Weekly: Playing with fire
- Bushfires in Australia and US-Iran tensions - 2020 has begun with plenty of heat
- Oil and gold prices have turned volatile, but overall macro risks have not risen appreciably
- Unless hostilities worsen, the narrative of a modest trough in global manufacturing remains
Non-economic factors driving markets
The massive bushfires in Australia, partly driven by unusually dry conditions caused by climate change, has brought to the fore the costs of dealing with the ongoing climate crisis. As elucidated by our 2020 outlook’s title, “Beyond Economics,” developments like these are likely to increasingly drive market forces.
Last week’s US orchestrated assassination of an Iranian general and subsequent market gyrations also illustrate the power of election considerations and geopolitical rivalry to influence the market narrative.
These developments have generated plenty of heat in the news, but market risk perceptions rose only modestly. For instance, the spike in oil around the event has been modest.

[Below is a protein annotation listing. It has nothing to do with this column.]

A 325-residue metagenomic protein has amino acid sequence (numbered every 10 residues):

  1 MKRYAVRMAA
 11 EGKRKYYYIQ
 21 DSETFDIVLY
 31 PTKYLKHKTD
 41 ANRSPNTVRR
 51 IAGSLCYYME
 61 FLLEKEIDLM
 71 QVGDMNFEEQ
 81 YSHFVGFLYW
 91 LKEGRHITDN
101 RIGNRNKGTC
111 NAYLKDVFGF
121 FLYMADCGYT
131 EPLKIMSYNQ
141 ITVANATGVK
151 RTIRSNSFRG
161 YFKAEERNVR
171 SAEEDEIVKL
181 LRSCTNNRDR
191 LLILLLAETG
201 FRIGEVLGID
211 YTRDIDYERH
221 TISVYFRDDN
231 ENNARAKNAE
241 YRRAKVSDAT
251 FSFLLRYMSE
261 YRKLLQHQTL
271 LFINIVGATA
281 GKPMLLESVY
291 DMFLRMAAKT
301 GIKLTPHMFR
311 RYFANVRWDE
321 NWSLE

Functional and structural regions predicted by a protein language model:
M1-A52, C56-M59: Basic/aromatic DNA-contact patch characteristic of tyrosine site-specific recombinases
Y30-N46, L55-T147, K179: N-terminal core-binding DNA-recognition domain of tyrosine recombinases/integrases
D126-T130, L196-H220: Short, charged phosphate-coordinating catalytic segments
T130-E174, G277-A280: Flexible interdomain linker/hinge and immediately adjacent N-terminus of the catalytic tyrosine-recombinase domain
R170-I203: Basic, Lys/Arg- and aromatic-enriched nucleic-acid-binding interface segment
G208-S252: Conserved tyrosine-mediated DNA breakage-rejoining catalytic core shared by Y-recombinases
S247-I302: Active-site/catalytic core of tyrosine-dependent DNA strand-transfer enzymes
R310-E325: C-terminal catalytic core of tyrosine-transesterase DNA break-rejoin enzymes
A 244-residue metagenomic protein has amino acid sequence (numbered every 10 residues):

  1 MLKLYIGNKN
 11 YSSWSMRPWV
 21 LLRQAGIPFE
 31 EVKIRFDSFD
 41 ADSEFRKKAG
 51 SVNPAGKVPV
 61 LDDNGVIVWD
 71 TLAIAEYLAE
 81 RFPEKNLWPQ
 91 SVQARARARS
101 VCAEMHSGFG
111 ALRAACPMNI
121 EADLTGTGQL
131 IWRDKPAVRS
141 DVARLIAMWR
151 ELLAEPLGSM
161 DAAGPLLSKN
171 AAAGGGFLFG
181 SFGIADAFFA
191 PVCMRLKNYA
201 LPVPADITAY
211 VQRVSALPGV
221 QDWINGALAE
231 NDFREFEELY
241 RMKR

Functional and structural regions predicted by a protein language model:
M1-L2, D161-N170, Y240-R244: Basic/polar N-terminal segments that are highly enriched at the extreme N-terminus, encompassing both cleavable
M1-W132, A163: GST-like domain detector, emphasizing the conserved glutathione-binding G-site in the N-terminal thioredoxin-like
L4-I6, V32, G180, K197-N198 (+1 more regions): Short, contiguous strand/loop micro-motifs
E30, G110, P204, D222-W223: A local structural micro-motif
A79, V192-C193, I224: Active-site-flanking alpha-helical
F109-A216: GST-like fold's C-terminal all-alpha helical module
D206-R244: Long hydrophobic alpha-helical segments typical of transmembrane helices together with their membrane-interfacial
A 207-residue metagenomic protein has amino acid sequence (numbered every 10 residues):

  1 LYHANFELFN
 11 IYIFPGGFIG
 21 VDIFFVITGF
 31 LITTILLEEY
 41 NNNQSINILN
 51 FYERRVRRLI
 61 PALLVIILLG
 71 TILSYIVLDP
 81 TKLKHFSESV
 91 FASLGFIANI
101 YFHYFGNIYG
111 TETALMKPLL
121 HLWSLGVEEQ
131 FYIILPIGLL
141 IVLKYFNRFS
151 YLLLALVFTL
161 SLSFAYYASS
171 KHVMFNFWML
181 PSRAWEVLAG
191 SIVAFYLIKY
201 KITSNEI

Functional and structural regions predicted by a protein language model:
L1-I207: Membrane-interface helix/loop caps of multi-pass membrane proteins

It is too early to look past the tensions in the middle-east, but we would not want to ignore other key pipeline developments.
Global dataflow. We continue to expect a trough in glboal electronics and auto cycles, potentially boosting Asian exporters. Recent global PMIs already support the emergence of this outcome.
Additionally, the US seems to be past the soft patch encountered in the early part of Q4; a few more good data points will hasten the rise in long-term yields. Low interest rates, strong asset market gains, record high employment, and sustained wage gains could create room for upside economic surprise.
Capital flow to Asia. Led by China, India, Indonesia, and South Korea (and Taiwan in recent months) Asian economies are seeing a turnaround in capital inflows. We see this as supporting our hypothesis that 2020 will be characterised by flows from expensive developed markets to EM Asia.
Global liquidity. A trend that began midway last year has taken a major lower-for-longer dimension. Policy normalisation is being discounted by the markets almost entirely for the time being. The risk however is that strong US data, combined with progress on the trade front with China, ignites the reflation trade, pushing up long term rates and tightening dollar funding conditions worldwide.
US elections. Like him or not, Donald Trump has been good for US markets. As Democratic primaries begin, any rise in the probability of election of candidates like Elizabeth Warren and Bernie Sanders, who are pushing forward a tough stance on regulation and taxation, pose challenges to the market’s present exuberance.
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